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Why Financial Reform Will Be Easier Than Health Care

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Posted on Apr 21, 2010

By E.J. Dionne, Jr.

SANTA BARBARA, Calif.—What does President Barack Obama’s visit to California this week on behalf of embattled Sen. Barbara Boxer have to do with passage of the financial reform bill? Far more than you’d imagine.

That Boxer is in any trouble says much of what you need to know about this year’s election. California has become a Democratic bastion and Boxer has been a liberal institution who never before faced a serious re-election challenge.

Now she is seen as sufficiently vulnerable that Obama will come to the state for another fundraiser for her next month. The threat to Boxer is grim news for Democrats.

Is this sense of the election about to be overtaken? That’s where financial reform comes in. If health care legislation had to fight uphill against a public mood that is skeptical of government’s capacities, the financial reform bill Democrats are pushing has the advantage of flowing with a public view devoutly critical of Wall Street, bankers and all their works.

And for the first time in Obama’s presidency, Republicans are uncertain as to whether resolute opposition to a Democratic idea is in their political interest. There are strong indications that the GOP would prefer to avoid an all-out confrontation over re-regulating the financial system, and several Republican senators are saying that they would like to negotiate with Democrats on this one. Suddenly, it’s Democrats—and, in particular, the often conflict-averse Obama—who are relishing a fight.

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This raises what may be the essential question for the campaign: Can Democrats finally put the Republicans on the defensive?

Obama is betting that they can. His speech at a fundraiser for Boxer in Los Angeles on Monday offered a template for a new Happy Warrior president. After a year in which he repeatedly and almost apologetically insisted that he was—really, really—trying as hard as he could to work with Republicans, he turned the beat around and asked why Republicans weren’t willing to work with him.

He used his praise of Boxer—“she wants to cooperate with folks on the other side of the aisle where she can, but she’s willing to fight where she has to”—as a pivot to what he hopes will be a central theme of this year’s national election campaign. His words about Boxer, he said, were “not a bad adage ... for the Democratic Party.”

“In this entire year and a half of cleaning up the mess, it’s been tough because the folks very responsible for a large portion of this mess decided to stand on the sidelines,” Obama declared. “It was as if somebody had driven their car into the ditch and then just watched you as you had to yank it out, and asked you, ‘Why didn’t you do it faster—and why do I have that scratch on the fender?’ And you want to say, why don’t you put your shoulder up against that car and help to push? That’s what we need, is some help.”

In one paragraph, Obama did what many of the dispirited in his party have long been urging him to do: He linked the economic mess to past Republican policies—much as Ronald Reagan blamed the economic downturn of the early 1980s on Democrats and liberals—and turned the tables on bipartisanship by asserting that it is Republicans who are blocking concord.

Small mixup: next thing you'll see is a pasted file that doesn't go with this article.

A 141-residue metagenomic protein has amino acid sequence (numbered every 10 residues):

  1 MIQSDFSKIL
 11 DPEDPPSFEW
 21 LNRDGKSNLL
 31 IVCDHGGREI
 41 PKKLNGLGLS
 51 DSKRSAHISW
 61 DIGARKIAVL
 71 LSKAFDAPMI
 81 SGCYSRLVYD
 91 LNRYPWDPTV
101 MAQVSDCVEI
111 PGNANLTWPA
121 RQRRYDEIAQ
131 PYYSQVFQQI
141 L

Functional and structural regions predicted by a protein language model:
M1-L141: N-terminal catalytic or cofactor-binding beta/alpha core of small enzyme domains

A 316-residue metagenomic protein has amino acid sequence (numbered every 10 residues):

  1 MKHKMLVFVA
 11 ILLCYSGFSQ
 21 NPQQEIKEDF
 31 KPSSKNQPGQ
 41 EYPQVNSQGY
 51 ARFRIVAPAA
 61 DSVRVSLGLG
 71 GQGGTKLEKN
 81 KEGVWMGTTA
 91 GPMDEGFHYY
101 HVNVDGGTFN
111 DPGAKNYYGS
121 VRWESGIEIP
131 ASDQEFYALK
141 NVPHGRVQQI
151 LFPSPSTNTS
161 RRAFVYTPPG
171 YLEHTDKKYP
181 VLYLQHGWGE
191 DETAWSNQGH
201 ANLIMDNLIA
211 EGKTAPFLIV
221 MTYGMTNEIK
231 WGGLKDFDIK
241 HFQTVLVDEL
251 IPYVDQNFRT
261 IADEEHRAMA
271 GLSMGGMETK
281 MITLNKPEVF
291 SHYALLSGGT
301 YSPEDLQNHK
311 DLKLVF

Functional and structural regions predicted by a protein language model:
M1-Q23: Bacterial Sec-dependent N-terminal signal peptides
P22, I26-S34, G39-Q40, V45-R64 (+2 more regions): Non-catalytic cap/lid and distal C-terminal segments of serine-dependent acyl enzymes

And then he connected this argument to the struggle over financial reform, aimed at changing “a situation where people are allowed to take wild risks and all the downsides are socialized even as the profits are privatized.” Obama said that “some of the rhetoric that’s coming out of the other side of the aisle” suggested that Republicans “so far, at least, don’t seem to acknowledge that we’re going to have to make some tough decisions and reform the system.”

Note the words “so far, at least.” Democrats clearly see financial reform as a winner either way. With Republican cooperation, they have a bill. With Republican obstruction, they have an election issue. For once, Democrats are negotiating from strength.

No one doubts the Democrats are in a deep electoral hole. But Obama has now joined the battle with a strategy to transform the election from a referendum on his own party into a contest with a Republican Party the public doesn’t much like, either. Boxer’s fate, but also the fate of a lot of other Democrats, hangs on its success.

E.J. Dionne’s e-mail address is ejdionne(at)washpost.com.
   
© 2010, Washington Post Writers Group


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By Travel Insurance USA, May 14, 2012 at 9:33 pm Link to this comment

Healthcare reforms take a toll on government’s budgets, and that is an undeniable fact. Therefore, the opposition needs to reassess constantly whether to support the policies suggested, or oppose, sometimes for the sake of opposing, and try to hit a win win situation that benefits the citizens.

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By Dratsum, April 23, 2010 at 9:28 am Link to this comment

I forgot to mention that today the one’s who don’t like chocolate ice cream also have guns and have half a mind to use them…I’m not sure if they actually have an additional half of mind…

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By Dratsum, April 23, 2010 at 6:34 am Link to this comment

Politics is a blend of chocolate ice cream lovers and vanilla ice lovers…either of which hate the other flavor. Politics results in what they call at the local Dairy Queen a twist cone. If you can understand why anyone would vote for a Republican this fall, remind yourself that there are just as many people telling themselves that can’t see how anyone could possibly vote for a Democrat this fall. Then there is this whole group in the middle remembering that in used to cost 10 cents for a small twist cone and know it costs $1.75 and the ice cream doesn’t taste as good as it did in the good old days.

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By Vic Anderson, April 22, 2010 at 5:53 pm Link to this comment
(Unregistered commenter)

Obummer, Talk to the HANDOUT!

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Anarcissie's avatar